My work is inspired by the collapse of the Soviet bloc, which led me to the realization of the necessity to reexamine the Soviet experience in the context of the history of the Left, including that of the international Communist movement. My work is a reaction to the collective amnesia within the post-Soviet space over the last decade, on the one hand, and the repression of the histories of the American Left in the US, on the other.
I’ve been interested in discovering and reflecting on repressed micro-historical narratives that highlight the complex relationships between social histories of the West and Russia in the 20th century. Having grown up and having been educated in the Soviet Union in the 1980s, my work is about coming to terms with the Soviet experience by carving out a space for critique both without and within the Soviet experience. Having lived in New York since 1994, I’m particularly interested in the history of the American Communist movement and the way it manifests itself in the present-day United States.
My work has been influenced by the writings of Susan Buck-Morss about discovering sites of the “post-Soviet condition” in today’s US and the effects of the Cold War on present-day American society and culture, and I am interested in the activist use of that legacy.
The reexamination of Soviet history in my work is very closely connected to my understanding of the position of the post-Soviet artist as one who is committed to and responsible for the formation of a proper understanding of Soviet history. An overwhelming sense of denial of Soviet history as a way of dealing with (post-) Soviet trauma is one of the most striking symptoms of the post-Soviet condition. While pre-Revolutionary history is being discussed at length and with much interest in the countries of the former Eastern bloc, Soviet history is almost totally repressed.
As the last ten years have shown, however, this repression and denial have not served the post-Soviet subject well. Reclaiming an active engagement with Soviet history is a more effective way of dealing with post-Soviet trauma. I am in no way suggesting that the post-Soviet artist should have a rosy or nostalgic view of Soviet times or that s/he should affirm the excesses of that period. The post-Soviet artist should also be careful to avoid the exploitation and commodification of the Soviet past.
I'm advocating quite the opposite, a critical kind of nostalgia whereby the work of memory becomes a tool for exposing and identifying the discrepancies of both the past and the present. Fredric Jameson’s “Postmodernism or the Cultural Logic of Late Capitalism” was important to developing my ideas in this respect.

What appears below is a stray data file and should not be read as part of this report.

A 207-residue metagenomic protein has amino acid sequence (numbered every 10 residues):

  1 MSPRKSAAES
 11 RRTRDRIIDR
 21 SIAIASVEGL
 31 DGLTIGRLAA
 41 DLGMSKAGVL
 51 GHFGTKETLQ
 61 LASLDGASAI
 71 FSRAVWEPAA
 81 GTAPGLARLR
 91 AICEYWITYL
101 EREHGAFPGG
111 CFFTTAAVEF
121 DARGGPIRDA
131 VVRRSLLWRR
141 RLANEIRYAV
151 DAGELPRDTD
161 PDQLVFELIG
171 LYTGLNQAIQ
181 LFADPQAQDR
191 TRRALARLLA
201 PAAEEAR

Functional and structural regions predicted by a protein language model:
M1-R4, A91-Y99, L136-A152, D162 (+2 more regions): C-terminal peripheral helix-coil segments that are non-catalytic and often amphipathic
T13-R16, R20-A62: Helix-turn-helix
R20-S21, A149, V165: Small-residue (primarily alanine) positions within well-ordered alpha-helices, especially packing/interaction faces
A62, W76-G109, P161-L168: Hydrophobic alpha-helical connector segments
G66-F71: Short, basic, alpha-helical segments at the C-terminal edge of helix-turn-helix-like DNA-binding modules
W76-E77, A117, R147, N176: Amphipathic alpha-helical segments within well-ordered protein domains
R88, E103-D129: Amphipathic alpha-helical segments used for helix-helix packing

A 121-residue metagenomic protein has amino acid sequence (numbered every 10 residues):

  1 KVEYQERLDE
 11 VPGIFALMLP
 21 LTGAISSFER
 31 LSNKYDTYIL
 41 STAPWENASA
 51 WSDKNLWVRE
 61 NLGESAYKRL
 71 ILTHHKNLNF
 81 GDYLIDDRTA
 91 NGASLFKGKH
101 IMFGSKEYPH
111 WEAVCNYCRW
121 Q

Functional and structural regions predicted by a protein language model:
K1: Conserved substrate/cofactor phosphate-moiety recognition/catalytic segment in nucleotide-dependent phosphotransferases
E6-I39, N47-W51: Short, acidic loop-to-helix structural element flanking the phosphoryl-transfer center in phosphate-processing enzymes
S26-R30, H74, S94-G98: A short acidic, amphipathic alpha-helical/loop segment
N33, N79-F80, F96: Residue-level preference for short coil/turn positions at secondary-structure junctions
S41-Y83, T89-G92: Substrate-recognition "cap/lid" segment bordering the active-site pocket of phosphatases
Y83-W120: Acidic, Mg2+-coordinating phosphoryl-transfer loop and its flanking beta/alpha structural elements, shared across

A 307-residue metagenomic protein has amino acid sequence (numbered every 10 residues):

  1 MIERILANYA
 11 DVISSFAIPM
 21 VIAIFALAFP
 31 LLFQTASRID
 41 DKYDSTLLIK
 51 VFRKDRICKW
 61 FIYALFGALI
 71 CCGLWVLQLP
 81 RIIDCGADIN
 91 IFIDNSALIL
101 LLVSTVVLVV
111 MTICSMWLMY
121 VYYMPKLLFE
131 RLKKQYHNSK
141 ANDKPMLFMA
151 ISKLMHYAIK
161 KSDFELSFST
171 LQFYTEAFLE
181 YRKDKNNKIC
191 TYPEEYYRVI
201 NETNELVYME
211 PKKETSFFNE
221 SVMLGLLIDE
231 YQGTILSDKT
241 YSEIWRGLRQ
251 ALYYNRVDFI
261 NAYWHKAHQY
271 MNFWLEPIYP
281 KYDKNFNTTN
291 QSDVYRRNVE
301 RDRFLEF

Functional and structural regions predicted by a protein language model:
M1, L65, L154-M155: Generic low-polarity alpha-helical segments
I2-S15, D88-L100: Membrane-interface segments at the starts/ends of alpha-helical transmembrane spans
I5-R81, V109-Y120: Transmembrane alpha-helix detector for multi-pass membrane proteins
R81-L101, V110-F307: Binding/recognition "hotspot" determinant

Taking responsibility for one's history means regaining critical agency towards and within that history. Soviet history should be viewed as much as a site of intervention as current post-Soviet physical reality. Interventionist tactics normally applied to physical social space can and should be effectively applied to history. As far as my work is concerned, approaching history through interventionist tactics means uncovering and exposing repressed histories and scrutinizing the generally accepted official historical narratives. I view activism within the discipline of history as the formation of a parallel or alternative base of knowledge whose formation begins with the collection of radical historical data.
Within the context of contemporary Russian art, my work addresses issues pertinent to the critique of post-Soviet identity politics. I often depart from historical research and I approach these issues by means of analytical, conceptual, or interventionist tactics. I have been consistently interested in areas such as the “post-Soviet condition," 20th-century Russian history, Soviet-American relations and the Cold War, the history of the international Communist movement, and the Communist legacy in the West today. Over the last several years, my projects have included works that use a descriptive research-based approach (in such projects as “Communist Guide to New York City” and “Communist Party USA”) as well as more directly interventionist strategies concerning the Communist legacy, as in a project entitled, “Lenin for Your Library?”